Diabetes in Pets

It was known well before the discovery of insulin[1] that a low-carb diet would help diabetic humans survive much longer. It's not surprising, then, that low-carb diets are studied in cats and dogs with diabetes.

Both dogs and cats are able to convert protein into energy as well as into muscle. The average of most commercial dry pet foods is between 30-70% carbohydrates. Neither species in the wild would have a diet similar to this; both would consume far less than the 30% low-end estimate[2].

It is certainly possible to produce canned pet foods without carbohydrates, but today's dry pet foods would be non-existent without them.

It's worth noting that high-protein diets in less active and younger dogs may have health risks. Young dogs who are fed too much protein can develop joint issues in later life.[3]

In Cats[]

Most commercial dry foods are not suitable for diabetic cats[4][5]: they contain between 30% and 70% carbohydrates[6]. Use the link below to calculate yours based on as-fed values requested from the manufacturer[7] Carbohydrates are essential to the formation of dry pet food, adding structure, texture and form. Dry food could not exist in its current form without carbohydrates, mostly corn and other grains.

Even though there is a dry food for cats called Innova Evo Cat & Kitten[8] that claims a 7 per cent carbohydrate level, some caregivers have found that it did not produce reduced blood glucose levels as effectively as wet food with a similar carbohydrate rating. In fact a vet had EVO dry food tested and found its carbohydrate level was nearly double what it was claimed.[9] One of our case studies shows a 150 mg/dL point drop in blood glucose levels by removing EVO from a mixed wet/dry diet. However, dry EVO can serve as a transitional food for dry food addicts--change the cat from their normal dry to dry EVO, then gradually replace the dry EVO by wet EVO or another low carb wet food.

BD Diabetes and Dr. Plotnick, of Manhattan Cat Specialists in New York City, remind us that in the wild, cats eat mice, which nutritionally break down to being 3% carbohydrate, 40% protein, and 50% fat--low-carb[10][11]. He goes on to say that while carbohydrates, in the form of glucose, are necessary to the body's cells for fuel, they are not a dietary must; cats metabolize protein quite well, turning that protein into glucose[12].

Low-carb and studies[]

Recent studies (see links below) show that cats with diabetes can be better regulated and even sometimes brought into remission with a low-carbohydrate (sometimes called "Catkins", though more properly Hodgkins[13]) diet. ( It's hardly surprising for cats, who eat about 5% calories from carbs[14] in nature. Veterinarians are gradually switching their recommendations to a low-carb diet as well[15]. The Feline Diabetes Message Board discovered the benefits of this diet along with "Zone" author Dr. Barry Sears and bestselling author Sherry Sontag, back in 1999.[16]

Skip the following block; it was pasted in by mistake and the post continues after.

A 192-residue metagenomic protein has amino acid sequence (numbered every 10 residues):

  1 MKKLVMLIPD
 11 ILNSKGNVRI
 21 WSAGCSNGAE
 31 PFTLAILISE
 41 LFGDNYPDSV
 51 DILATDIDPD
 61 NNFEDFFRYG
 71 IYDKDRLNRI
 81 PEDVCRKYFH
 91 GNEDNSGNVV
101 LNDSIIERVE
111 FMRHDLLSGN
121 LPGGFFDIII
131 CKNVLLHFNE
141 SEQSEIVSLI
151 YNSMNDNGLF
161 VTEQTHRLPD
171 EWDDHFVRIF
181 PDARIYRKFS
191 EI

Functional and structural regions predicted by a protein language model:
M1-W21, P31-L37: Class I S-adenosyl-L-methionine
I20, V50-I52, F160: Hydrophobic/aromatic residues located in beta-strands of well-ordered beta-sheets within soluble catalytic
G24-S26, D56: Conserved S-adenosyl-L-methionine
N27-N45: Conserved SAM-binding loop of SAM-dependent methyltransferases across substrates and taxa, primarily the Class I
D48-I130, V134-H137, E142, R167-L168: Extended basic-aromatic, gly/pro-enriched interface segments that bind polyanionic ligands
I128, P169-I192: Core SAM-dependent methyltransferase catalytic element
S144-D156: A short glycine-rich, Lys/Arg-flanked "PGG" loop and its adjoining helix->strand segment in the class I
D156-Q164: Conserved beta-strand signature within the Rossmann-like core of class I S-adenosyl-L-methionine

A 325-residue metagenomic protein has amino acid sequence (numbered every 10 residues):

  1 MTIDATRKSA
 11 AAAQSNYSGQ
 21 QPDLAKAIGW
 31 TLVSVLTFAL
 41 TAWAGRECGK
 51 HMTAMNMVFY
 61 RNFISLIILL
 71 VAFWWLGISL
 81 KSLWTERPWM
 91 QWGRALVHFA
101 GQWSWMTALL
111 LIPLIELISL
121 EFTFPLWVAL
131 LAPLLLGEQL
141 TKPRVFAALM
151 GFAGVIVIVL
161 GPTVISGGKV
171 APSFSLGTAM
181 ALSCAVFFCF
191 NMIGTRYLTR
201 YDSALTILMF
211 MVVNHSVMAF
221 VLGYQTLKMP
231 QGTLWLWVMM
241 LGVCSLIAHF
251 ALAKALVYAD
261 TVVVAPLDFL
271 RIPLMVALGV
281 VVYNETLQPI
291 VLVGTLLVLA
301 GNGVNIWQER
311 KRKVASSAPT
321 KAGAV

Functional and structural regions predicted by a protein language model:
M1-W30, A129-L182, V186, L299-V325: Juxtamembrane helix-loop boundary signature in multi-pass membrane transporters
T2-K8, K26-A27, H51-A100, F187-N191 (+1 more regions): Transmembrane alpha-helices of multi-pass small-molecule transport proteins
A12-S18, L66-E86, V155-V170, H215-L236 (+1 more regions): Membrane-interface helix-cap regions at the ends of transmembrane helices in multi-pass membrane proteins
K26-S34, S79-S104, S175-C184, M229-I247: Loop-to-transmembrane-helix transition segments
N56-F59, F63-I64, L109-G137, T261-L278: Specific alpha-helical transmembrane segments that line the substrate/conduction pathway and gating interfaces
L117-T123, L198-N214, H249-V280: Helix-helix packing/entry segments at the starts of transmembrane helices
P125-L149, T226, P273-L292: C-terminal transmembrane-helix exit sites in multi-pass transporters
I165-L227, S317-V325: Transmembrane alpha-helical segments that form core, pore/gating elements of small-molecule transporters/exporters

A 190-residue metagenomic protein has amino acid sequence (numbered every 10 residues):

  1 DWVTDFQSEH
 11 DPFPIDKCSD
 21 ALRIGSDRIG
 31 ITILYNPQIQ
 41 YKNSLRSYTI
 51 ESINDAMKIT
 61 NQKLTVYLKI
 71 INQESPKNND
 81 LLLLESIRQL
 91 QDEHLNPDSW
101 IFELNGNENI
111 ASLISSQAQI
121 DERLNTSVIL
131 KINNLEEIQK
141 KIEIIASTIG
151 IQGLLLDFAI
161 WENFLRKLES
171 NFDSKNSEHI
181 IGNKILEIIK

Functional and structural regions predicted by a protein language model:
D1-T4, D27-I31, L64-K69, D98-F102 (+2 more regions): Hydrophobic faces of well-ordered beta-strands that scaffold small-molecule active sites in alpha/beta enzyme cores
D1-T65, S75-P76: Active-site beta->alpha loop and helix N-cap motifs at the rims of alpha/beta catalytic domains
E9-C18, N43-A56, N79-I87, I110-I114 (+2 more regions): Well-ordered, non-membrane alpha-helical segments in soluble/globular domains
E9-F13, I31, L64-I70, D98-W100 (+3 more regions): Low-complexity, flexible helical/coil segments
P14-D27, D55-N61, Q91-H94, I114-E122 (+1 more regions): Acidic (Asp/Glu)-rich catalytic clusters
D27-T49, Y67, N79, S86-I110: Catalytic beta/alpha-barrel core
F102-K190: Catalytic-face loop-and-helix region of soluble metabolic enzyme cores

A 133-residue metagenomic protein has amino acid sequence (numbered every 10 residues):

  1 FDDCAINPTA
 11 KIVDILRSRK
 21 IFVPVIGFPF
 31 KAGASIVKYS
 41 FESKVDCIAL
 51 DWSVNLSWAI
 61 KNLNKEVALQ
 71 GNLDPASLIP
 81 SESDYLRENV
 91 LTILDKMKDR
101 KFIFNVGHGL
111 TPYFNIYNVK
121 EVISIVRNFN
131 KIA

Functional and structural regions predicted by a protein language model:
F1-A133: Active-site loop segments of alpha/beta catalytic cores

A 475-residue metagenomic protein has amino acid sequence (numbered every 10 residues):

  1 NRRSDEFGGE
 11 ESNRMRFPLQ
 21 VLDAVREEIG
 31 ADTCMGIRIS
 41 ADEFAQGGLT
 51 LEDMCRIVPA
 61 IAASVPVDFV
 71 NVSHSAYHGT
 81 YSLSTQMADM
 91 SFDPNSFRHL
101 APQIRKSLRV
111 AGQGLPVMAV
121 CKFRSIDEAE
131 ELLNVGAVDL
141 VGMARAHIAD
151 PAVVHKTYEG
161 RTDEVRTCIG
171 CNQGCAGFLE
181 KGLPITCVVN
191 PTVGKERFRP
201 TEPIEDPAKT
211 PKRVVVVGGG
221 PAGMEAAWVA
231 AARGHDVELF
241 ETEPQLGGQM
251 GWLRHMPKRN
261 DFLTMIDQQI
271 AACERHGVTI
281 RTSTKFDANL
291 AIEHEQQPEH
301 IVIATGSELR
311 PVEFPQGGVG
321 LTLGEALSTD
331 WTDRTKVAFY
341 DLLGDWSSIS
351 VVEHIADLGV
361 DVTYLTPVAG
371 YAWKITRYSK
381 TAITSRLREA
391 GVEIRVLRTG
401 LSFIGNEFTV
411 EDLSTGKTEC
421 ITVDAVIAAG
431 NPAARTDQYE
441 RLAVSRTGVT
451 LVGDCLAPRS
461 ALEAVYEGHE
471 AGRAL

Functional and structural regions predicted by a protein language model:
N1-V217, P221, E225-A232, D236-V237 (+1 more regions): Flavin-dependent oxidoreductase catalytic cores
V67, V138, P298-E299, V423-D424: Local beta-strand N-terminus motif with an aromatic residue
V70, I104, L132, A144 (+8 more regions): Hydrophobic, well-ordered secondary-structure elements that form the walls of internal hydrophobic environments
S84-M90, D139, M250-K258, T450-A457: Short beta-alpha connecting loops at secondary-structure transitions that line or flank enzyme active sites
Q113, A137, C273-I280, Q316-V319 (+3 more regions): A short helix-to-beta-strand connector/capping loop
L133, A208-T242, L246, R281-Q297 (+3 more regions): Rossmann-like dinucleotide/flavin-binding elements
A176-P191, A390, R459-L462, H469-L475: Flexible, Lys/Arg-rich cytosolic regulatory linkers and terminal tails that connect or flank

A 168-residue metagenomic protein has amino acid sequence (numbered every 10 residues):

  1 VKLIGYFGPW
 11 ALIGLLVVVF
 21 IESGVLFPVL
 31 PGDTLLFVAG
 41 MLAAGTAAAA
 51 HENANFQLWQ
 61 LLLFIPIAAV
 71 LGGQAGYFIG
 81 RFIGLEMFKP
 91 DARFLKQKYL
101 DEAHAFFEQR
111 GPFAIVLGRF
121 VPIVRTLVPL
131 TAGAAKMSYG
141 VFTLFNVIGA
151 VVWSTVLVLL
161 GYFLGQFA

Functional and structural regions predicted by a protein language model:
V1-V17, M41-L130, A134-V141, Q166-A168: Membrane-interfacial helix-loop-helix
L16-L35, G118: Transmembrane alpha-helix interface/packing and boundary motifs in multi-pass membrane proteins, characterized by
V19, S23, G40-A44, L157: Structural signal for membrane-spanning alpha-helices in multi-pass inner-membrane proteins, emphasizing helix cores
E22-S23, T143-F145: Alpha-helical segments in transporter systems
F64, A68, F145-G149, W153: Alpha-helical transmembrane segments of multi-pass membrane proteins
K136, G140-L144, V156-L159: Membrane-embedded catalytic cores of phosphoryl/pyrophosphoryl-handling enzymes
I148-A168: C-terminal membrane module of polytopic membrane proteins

Thus for some time it was customary to feed diabetic cats, like dogs, with a high-fiber, medium carbohydrate diet, attempting to use the high fiber content to slow down carbohydrate absorption in the feline body. This has not proven successful in cats, though, as shown in more recent studies[17]. Drs. Greco[18], Bennett, Pierson[19], Hodgkins[20] and Rand[21] all now exclusively recommend a low-carbohydrate diet for uncomplicated diabetic cats.

Healthy cats have even been shown[22] to have improved insulin sensitivity and better weight control when eating a high protein/low carbohydrate diet, which may mean less tendency to become diabetic in the first place.

Intervet[23] brings up an interesting point re: the carbohydrates present in the low-carb diet. Drawing from Dr. Greco's 2001 study as reference[24], they suggest that the carbohydrates of the low-carb foods chosen should be as low in the glycemic index[25][26]as possible. This is echoed in the "Feeding the Diabetic Patient" presentation from Ohio State University's Endocrinology Symposium in 2006[27].

Switching to low-carb[]

For cats, it is not necessary to buy a prescription low-carb diet for uncomplicated diabetes[28]. (And Purina's "DM", though well-balanced, may have poorer-quality ingredients[29] than many standard commercial foods!) Instead, look at Janet and Binky's lists[30][31][32] of commercial cat food nutrient breakdown in your country, and choose a food you can afford with carbohydrate content between 4 and 10% calories from carbohydrates. Some cats do well with even lower, others find less than 4% too low[33] and their cats experience paradoxical high blood glucose levels.

Raw food with proper nutritional supplements are often best for both cats and dogs; however, raw foods increase risks of acquiring parasites and other pathologic organisms, some of which are of zoonotic concern. These risks are specifically higher in young children and people who are immunocompromised. Feeding of raw food to pets is recommended against by the Center for Disease Control.

Note: The carbohydrates shown on the label (if they exist at all) will be by weight, not by calorie content. Use the list or the Excel spreadsheet at the link below[34] to convert to calories from carbohydrates[35] before comparing.

If switching to a lower-carbohydrate food, do it gradually, while hometesting blood glucose, and lower the insulin dosage appropriately, with your vet's help. A sudden switch can lower insulin needs[36] dramatically and risks hypoglycemia. This is important enough that Dr. Greco, in an lecture at the District of Columbia Academy of Veterinary Medicine, suggests reducing insulin 25-50% when switching to a high-protein, low-carb diet[37]. If your cat is on a special diet for pancreatitis, chronic renal failure, or any other condition, consult your vet for the appropriate diet for that condition plus diabetes[38].

Merrick Pet Foods[39][40] whose dog food won the Glycemic Research Institute three years in a row (shown below) offers this information regarding their canned cat food for cats with diabetes:[41]

In Dogs[]